This book focuses on the use of restorative justice with young people in custody in the UK, and aims to achieve three objectives. Firstly, to provide and up-to-date descriptive account of restorative practices within the secure estate. This account looks at issues of classification, definition and understanding. Secondly, to prevent a critical overview of existing restorative practices with the objective of establishing the extent to which they influence the regimes and programmes of the secure estate.
Based on qualitative data from young people, practitioners, policy makers, victims, offenders and academics, the paper posits evidence-based recommendations for policy and strategy analysts, researchers and practitioners at a critical point in time for the restorative justice movement.
- Preface & Acknowledgements;
- Foreword, Dr Graham Robb; Chair of the Youth Justice Board
- Preface, Dr Borbola Fellegi;
- Executive Summary & Recommendations;
- Introduction & problem statement;
- Project background & research methodology;
- Understanding restorative justice in the secure estate;
- A critical overview of restorative justice in the secure estate; A strategy for restorative justice in the secure estate;
- Critical reflections: the sceptic and the believer;
“This concise exploration of alternative approaches to incarcerated young offenders should be read by those who believe that prison defer future criminality. Although written within the European context, Gavrielides’ work should give pause to those who believe that the emerging trend in other countries (eg. Canada) to send more young offenders to prison for longer sentences as part of a politically motivated “tough on crime” stance”. – Doug King, Department of Justice Studies, Mount Royal University, Calgary, Canada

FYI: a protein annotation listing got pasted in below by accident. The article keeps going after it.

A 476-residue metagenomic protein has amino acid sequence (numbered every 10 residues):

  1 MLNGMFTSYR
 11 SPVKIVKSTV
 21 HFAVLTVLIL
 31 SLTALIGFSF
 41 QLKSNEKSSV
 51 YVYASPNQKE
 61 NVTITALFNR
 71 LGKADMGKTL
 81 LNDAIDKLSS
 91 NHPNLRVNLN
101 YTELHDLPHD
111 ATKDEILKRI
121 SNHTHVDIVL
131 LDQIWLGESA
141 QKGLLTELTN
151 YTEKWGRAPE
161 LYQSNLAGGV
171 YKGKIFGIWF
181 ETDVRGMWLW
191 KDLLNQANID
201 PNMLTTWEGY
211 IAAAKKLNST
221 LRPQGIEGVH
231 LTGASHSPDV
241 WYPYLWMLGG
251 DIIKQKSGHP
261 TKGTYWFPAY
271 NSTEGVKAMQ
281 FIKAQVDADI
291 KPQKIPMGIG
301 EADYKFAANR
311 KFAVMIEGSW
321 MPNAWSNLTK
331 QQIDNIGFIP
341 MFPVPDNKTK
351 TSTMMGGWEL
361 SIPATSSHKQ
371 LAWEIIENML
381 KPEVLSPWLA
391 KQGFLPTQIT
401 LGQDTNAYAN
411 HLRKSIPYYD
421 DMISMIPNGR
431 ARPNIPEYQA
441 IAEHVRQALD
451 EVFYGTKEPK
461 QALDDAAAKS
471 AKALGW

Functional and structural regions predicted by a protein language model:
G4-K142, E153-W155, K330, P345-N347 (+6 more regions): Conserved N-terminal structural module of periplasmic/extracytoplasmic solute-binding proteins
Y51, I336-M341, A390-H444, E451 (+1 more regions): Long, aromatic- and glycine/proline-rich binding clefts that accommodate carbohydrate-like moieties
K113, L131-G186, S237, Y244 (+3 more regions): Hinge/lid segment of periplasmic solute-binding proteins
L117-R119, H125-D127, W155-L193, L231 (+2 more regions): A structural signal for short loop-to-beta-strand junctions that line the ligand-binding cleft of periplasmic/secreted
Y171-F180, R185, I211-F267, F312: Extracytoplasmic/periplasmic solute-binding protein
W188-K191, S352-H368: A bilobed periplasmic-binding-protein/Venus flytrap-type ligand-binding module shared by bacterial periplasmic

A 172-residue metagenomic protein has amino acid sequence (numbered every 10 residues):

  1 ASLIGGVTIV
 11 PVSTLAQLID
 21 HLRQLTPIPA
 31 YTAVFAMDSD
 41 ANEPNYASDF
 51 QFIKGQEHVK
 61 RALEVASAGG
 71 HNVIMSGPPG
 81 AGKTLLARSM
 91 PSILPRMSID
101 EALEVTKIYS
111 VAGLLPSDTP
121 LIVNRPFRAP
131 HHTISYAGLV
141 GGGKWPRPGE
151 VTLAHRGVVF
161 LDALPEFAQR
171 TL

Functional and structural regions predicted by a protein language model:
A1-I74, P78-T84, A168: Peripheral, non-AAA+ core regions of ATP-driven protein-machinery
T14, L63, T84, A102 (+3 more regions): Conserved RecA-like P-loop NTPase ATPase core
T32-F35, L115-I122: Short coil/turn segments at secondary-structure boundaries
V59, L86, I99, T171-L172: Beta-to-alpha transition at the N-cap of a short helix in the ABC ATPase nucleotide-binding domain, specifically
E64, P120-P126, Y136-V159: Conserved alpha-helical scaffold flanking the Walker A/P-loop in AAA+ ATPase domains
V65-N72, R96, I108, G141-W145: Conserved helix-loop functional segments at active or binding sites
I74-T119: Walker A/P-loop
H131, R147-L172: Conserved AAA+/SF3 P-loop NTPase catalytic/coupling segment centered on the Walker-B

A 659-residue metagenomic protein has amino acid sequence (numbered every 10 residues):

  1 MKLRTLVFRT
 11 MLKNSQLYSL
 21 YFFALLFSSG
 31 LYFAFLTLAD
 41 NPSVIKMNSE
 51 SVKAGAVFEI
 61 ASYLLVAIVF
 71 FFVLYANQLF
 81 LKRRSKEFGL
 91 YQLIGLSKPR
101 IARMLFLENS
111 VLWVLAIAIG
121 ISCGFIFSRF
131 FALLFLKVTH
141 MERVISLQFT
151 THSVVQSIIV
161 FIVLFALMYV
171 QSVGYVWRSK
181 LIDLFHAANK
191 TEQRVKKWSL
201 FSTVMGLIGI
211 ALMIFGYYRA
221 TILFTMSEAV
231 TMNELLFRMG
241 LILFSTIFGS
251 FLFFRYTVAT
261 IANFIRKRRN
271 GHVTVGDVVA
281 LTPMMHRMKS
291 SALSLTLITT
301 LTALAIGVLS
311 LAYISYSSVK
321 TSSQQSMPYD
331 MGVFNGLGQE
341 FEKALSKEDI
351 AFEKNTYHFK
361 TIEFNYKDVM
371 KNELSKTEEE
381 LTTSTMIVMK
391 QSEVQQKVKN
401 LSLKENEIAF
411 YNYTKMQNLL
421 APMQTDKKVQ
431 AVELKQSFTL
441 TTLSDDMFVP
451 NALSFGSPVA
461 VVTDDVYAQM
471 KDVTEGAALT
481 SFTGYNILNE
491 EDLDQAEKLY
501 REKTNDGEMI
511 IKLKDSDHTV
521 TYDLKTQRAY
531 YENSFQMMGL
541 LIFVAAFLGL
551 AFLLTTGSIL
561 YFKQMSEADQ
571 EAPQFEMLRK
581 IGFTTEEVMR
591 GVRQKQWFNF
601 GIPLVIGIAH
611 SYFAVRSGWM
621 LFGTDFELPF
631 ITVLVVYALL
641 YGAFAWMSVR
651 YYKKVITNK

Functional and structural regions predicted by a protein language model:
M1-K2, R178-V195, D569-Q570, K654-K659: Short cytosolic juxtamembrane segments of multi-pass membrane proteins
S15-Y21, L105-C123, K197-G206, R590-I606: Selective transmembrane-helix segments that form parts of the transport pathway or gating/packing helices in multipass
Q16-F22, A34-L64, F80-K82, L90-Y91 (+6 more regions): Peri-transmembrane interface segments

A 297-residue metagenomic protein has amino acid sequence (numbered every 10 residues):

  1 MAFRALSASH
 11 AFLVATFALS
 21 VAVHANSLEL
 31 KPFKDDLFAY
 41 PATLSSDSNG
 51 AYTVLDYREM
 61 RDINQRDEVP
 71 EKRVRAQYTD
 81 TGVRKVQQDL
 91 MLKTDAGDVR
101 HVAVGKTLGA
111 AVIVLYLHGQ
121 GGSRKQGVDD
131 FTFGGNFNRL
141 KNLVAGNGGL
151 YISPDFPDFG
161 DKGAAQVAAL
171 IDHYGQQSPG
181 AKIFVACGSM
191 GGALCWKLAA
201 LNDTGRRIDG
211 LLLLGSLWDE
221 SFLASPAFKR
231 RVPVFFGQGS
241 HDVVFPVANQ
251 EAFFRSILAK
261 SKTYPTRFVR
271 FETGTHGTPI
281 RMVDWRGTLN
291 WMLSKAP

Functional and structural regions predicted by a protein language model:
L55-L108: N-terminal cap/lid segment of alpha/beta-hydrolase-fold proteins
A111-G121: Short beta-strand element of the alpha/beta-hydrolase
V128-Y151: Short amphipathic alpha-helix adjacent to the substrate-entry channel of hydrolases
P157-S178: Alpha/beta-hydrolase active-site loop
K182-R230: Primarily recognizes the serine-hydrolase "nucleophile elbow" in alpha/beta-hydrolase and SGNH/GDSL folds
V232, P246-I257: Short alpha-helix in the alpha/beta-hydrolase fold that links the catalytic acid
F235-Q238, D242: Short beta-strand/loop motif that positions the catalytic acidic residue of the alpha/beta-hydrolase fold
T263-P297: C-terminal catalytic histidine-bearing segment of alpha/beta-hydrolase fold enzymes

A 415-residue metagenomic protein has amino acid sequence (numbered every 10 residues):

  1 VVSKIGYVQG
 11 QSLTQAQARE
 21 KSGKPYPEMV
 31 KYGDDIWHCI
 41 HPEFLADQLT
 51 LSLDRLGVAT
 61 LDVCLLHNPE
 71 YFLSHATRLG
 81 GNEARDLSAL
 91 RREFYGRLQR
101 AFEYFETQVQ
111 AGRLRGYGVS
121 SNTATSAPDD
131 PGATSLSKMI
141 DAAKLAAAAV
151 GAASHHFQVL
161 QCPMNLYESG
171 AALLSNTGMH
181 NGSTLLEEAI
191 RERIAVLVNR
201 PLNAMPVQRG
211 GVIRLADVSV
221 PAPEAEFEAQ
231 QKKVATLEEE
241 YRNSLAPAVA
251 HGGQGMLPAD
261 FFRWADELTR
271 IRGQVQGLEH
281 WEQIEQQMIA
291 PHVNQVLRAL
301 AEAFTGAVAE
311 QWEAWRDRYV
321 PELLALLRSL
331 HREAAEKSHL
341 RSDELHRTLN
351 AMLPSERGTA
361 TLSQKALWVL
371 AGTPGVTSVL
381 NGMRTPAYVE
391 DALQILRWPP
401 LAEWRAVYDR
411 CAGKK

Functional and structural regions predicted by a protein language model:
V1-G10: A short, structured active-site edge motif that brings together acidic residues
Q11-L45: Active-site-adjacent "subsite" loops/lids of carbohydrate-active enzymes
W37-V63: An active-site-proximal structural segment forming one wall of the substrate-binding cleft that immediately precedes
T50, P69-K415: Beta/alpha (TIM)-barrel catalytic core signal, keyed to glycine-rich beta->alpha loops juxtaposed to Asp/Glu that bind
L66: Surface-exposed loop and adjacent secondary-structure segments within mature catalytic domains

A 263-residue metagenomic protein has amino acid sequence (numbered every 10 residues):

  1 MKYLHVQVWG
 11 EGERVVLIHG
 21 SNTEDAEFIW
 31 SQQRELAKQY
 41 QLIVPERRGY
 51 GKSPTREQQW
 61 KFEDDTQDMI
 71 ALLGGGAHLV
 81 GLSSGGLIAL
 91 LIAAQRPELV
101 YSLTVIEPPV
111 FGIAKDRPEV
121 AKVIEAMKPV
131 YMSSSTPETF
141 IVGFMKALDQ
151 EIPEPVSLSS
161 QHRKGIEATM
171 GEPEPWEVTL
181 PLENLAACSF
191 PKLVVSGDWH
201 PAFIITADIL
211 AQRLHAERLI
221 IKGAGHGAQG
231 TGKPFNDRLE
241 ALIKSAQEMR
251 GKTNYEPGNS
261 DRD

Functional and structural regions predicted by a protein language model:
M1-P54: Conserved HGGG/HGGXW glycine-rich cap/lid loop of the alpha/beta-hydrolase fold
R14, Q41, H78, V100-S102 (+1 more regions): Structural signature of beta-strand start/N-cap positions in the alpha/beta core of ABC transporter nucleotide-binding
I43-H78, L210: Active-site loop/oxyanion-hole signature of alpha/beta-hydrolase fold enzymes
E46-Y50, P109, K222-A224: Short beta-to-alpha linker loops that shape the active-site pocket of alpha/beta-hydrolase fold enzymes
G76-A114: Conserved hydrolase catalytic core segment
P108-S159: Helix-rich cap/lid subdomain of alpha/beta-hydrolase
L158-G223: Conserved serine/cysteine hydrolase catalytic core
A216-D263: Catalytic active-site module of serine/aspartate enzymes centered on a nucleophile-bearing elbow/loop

“Dr Gavrielides is one of the leading European experts on restorative justice. His work is highly respected and it is always a pleasure to keep abreast with his efforts in the area. The 84-page monograph is no exception. Based on a restorative justice project involving four European countries, the monograph provides a highly accessible and enlivened; yet balanced, examination of restorative justice and its compatibility within “the practice and theory of imprisonment”. For anyone serious about learning about the possible application of restorative justice principles within a broader empirical context, this little monograph is worth adding to the growing collection of RJ literature”. – Amazon review